Raising Strong Daughters

When my daughter was born, I must admit there was a distinctly different feeling to it. Part of me was thrilled, but part of me was unsure of how to deal with a gender I still couldn't quite understand.

When my son was born, there was a clear sense that this was territory that I knew: there will be wrestling, playing ball together, playing with cars and, he has a penis! There was a sense of security from all of this and a deep sense of knowing.

Raising a daughter creates different issues for many fathers; it is even more challenging considering the cultural landscape that exists today.

To better understand these issues, it is helpful to explore the expectations of girls that we have as fathers, many of which may be expectations handed down from our own fathers.

Some men feel a strong need to control their daughters, and expect them to act "nice" at all times.

Others shower their daughters with all of the gifts and "things" that they'll ever need, seeing them as weaker than boys (therefore not encouraging strength and discipline in them).

It's easy for fathers to treat their sons and daughters differently. They can be rough-and-tumble with their sons?but treat their daughters with kid gloves. This opportunity to wrestle or to play physically with your daughters is extremely important, because it shows them that you believe they are capable enough to handle it. (If your daughter is eighteen, it's probably not a good idea to start now.)

The cultural messages we get are that girls and young women are valued for being beautiful, thin, talented, etc. Girls should also be happy, agreeable and eager to please. This cultural backdrop may be partly responsible for the alarming statistics concerning rates of depression, anorexia, bulimia, and other disorders for girls when they are approaching or have entered their teen years.

So how can fathers overcome some of these Barriers and help create daughters who become strong, secure women?

If fathers want their daughters to grow up to be strong and secure women, it is absolutely essential that they like women and that they respect them.

No matter how negative and pervasive the cultural messages are, your daughter's self-esteem is greatly impacted by your attitude. If fathers think that women are weaker and need protection, they will tend to raise daughters who are weak and dependent.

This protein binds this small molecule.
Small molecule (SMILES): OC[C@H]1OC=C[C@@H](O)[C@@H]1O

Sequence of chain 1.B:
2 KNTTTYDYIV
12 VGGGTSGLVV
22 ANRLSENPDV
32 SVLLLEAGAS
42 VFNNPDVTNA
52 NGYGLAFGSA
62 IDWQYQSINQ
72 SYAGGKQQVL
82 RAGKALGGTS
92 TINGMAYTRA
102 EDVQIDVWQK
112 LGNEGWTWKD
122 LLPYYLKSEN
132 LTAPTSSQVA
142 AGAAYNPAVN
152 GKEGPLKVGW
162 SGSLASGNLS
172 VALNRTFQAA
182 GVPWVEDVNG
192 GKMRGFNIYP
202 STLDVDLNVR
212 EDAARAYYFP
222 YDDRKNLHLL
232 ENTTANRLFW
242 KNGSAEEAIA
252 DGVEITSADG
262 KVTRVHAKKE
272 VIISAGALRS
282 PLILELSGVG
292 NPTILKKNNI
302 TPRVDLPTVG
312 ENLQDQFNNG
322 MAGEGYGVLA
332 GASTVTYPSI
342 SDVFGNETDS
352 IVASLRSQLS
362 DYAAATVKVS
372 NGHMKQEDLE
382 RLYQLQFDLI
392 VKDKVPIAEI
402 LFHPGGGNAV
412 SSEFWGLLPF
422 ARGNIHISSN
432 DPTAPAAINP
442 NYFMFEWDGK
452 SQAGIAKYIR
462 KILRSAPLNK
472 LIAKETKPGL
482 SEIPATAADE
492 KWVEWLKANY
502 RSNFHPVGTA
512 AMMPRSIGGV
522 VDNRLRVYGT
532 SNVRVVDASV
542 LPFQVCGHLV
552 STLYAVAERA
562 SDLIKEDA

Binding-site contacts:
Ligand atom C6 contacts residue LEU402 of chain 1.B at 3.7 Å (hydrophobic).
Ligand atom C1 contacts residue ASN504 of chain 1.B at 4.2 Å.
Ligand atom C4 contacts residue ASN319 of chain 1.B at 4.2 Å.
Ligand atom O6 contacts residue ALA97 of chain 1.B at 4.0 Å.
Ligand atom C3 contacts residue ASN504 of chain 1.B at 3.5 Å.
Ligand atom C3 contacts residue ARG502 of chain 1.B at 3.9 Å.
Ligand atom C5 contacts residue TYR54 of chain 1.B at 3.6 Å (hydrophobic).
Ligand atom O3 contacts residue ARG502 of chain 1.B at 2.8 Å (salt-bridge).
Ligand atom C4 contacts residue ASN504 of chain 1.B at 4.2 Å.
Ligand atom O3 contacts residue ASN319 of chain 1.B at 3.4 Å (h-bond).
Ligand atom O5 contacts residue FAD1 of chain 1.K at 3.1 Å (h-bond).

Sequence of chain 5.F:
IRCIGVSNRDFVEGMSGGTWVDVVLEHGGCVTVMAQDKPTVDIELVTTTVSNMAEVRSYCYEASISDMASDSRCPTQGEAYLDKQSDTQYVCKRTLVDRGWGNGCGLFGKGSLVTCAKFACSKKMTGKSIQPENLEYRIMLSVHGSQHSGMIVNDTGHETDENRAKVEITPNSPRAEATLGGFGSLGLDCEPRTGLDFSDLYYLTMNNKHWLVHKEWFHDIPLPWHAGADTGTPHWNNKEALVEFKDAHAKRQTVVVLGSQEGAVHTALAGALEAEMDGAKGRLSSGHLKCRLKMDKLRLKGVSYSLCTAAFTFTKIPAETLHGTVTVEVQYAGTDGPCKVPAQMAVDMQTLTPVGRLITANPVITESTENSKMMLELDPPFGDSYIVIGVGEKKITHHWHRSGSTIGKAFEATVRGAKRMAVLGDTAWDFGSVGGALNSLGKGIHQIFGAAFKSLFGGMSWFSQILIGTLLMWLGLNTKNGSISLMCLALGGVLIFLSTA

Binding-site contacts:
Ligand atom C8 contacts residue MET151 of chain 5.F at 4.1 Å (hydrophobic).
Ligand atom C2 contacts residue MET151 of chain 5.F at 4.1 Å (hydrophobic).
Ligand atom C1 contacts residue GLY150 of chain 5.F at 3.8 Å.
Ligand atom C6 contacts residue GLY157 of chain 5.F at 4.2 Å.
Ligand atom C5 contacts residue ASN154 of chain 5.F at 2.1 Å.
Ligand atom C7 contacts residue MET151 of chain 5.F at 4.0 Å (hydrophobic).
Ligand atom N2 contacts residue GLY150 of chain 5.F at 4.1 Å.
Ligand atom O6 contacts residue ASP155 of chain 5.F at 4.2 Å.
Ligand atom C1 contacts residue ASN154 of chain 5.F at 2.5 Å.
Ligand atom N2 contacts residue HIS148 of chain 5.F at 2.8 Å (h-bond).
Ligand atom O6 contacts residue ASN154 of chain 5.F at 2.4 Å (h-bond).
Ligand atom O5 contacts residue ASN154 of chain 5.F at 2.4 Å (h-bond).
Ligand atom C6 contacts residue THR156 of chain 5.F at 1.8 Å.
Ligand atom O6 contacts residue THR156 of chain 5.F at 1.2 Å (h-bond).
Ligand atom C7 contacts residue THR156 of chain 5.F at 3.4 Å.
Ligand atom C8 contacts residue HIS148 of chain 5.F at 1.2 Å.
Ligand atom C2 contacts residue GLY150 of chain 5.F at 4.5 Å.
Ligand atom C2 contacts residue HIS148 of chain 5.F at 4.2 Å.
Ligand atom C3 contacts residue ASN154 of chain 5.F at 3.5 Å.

To a significant degree, your daughter's success in life and in love is in your hands.

As fathers go through the process of raising daughters, they may have to question everything they thought they knew about the sexes and the difference between men and women. How is it that you learn about these things?

You learn by allowing your daughters to teach you about them every day. You learn by not attempting to control or protect your daughters. You learn by opening up your hearts, and not having the answers all of the time for your daughters (or your sons).

If you can allow your daughters to enjoy being female as much as you enjoy being male, you've taken a big first step. If you can also allow your daughter to make most of her own decisions, you will probably enjoy a great relationship with her. You will also know a lot more about women than you did before.

Here are some action points for fathers with their daughters:

? Fully explore your expectations for your daughter. See where you may be too controlling in her life, or are overly protecting her.

? Create special times with your daughter each week, one-on-one, when you can ask her questions about her life and become more fully aware of who she is. Make this time sacred and let her know it's important to you.

? Expect your daughter to be strong and competent; she'll know that you do and will respond accordingly.

? If your daughter is a teen-ager or close to it, explore your attitude about your daughter's sexuality; many fathers are uncomfortable with this and leave their daughters emotionally when they need them the most.

? Be a great model for how men treat women in your relationship with your wife.

? Talk to other fathers who have had daughters, and find out how they have dealt with the challenges of raising a daughter.

Your daughter is depending on your healthy attitude to help her to navigate a culture that is not always positive for girls.

Take a step back and examine your view towards women and girls. Are there changes you want to make?

Your daughter will help you to make those changes if you'll just listen.

Mark Brandenburg MA, CPCC, coaches busy parents by phone to balance their life and improve their family relationships. For a FREE twenty minute sample session by phone; ebooks, courses, articles, and a FREE newsletter, go to http://www.markbrandenburg.com or email him at [email protected].

In The News:

Why Kids Fight Getting Dressed  The New York Times
Teach Your Kids to Fail  The New York Times
Parenting Advice  My New Orleans
The Goku Guide To Parenting  Crunchyroll News
Thoughtful Parenting: Framing meltdowns  Steamboat Pilot & Today
Twin Perks: Parenting with a fever  The Review Newspaper
Parenting with Mental Health in Mind  San Antonio Magazine
Parenting matters … a lot  Fairborn Daily Herald
Love and Anger  The New Yorker

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